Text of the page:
I still read Slashdot for my tech news (because I’m old, I guess) and came across this article, AI Training Algorithms Susceptible to Backdoors, Manipulation. The article cites a paper that shows how the training data for a “deep” machine learning algorithms can be subtly poisoned (intentionally or otherwise) such that the algorithm can be trained to react abnormally to inputs that don’t seem abnormal to humans.
For example, an ML algorithm for self-driving cars might be programmed to recognize stop signs, by showing it thousands of stop signs as well as thousands of things that are not stop signs, and telling it which is which. Afterwords, when shown new pictures, the algorithm does a good job classifying them into the correct categories.
But lets say someone added a few pictures of stop signs with Post-It notes stuck on them into the “non stop sign” pile? The program would learn to recognize a stop sign with a sticky on it as a non stop sign. Unless you test your algorithm with pictures of stop signs with sticky notes on them (and why would you even think of that?), you’ll never know that your algorithm will happily misclassify them. Et voila, you have created a way to selectively get self driving cars to zip through stop signs like they weren’t there. This is bad.
What caught my eye about this research is that the authors seem not to fully grasp that this is not a computer problem or an algorithm problem. It is a more general problem that philosophers, logicians, and semiologists have grappled with for a long time. I see it as a sign of the intellectual poverty of most programmers’ education that they did not properly categorize this issue.
Everyone has different terms for it, and I don’t know jack about philosophy, but it really boils down to:
- Can you know what someone else is thinking?
- Can you know how their brain works?
- Can you know they perceive the same things you perceive the same way?
Your brain is wholly isolated from the brains of everyone else. You can’t really know what’s going on inside their heads, except so much as they tell you, and for that, even if everyone is trying to be honest, we are limited by “language” and the mapping of symbols in your language to “meaning” in the heads of the speaker and listener can never truly be known. Sorry!
Now in reality, we seem to get by. if someone says he is hungry, that probably means he wants food. But what if someone tells you there is no stop sign at the intersection? Does he know what a stop sign is? Is he lying to you? How is his vision? Can he see colors? What if the light is kinda funny? All you can do is rely on your experience with that person’s ability to identify stop signs to know if he’ll give you the right answer. Maybe you can lean on the fact that he’s a licensed driver. However, you don’t know how his wet neural net has been trained by life experience and you have to make a guess about the adequacy of his sign-identification skills.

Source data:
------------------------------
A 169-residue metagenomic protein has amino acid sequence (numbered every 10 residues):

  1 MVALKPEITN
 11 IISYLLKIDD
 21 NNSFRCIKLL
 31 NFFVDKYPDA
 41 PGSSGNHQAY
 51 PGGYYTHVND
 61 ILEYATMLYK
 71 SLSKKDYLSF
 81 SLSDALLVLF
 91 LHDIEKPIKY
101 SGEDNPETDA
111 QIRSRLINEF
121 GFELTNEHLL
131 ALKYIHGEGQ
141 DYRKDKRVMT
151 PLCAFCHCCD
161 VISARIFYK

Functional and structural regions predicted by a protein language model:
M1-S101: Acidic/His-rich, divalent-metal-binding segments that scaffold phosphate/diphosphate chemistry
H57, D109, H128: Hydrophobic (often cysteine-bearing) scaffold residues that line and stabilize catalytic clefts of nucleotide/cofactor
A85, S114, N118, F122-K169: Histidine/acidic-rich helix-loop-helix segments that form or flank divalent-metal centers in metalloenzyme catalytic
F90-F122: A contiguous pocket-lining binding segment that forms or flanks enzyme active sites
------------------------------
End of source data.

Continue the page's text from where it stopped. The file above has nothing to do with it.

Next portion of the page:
These deep learning algorithms, neural nets and the like, are not much like human brains, but they do have this in common with our brains: they are too complex to be made sense of. That is, we can’t look at the connections of neurons in the brain nor can we look at some parameters of a trained neural network and say, “oh, those are about sticky notes on stop signs. That is, all those coefficients are uninterpretable.
We’re stuck doing what we have done with people since forever: we “train” them, then we “test” them, and we hope to G-d that the test we gave covers all the scenarios they’ll face. It works, mostly, kinda, except when it doesn’t. (See every pilot-induced aviation accident, ever.)
I find it somewhat ironic that statisticians have worked hard to build models whose coefficients can be interpreted, but engineers are racing to build things around more sophisticated models that do neat things, but whose inner workings can’t quite be understood. Interpreting model coefficients is part of how how scientists assess the quality of their models and how they use them to tell stories about the world. But with the move to “AI” and deep learning, we’re giving that up. We are gaining the ability to build sophisticated tools that can do incredible things, but we can only assess their overall external performance — their F scores — with limited ability to look under the hood.
3 thoughts on “machines don’t think but they can still be unknowable”
Isn’t the training of the algorithm done by the manufacturer? Why would they deliberately mistrain it? (1st sentence of paragraph 3)
Well, I think my example was half-baked.
They could accidentally mis-train it, or a rogue employee could intentionally and surreptitiously mis-train it. Also, I strongly suspect that the cost of auditing a large training set is unappealing to most companies.
The accidental scenario, I suppose could happen if you don’t really know what the algorithm is keying on. It might be keying on the red octagon, which is pretty universal, but also shows up in some strange places.
But, honestly, stop signs are a pretty easy problem. Expand to fuzzier problems, such as detecting an enemy missile launch or a child drowning in a pool. It’s easier there to imagine just getting the training wrong and not knowing it until it’s too late.
To the extent that we believe what is in our heads is also in the heads of other humans (and indeed, other sentient beings, in many circumstances), we are not as isolated as the machine-learning algorithm that relies on a training set given it by a human trainer.
But yeah, it is hard to reconcile oneself to the idea that neither the algorithm nor its programmer can fully understand what it knows or how, after the initial training is done.
I’ve got enough trouble with cars driven by sentient, empathetic (I think) human beings. I’m hoping our robot masters are not driving around anytime soon.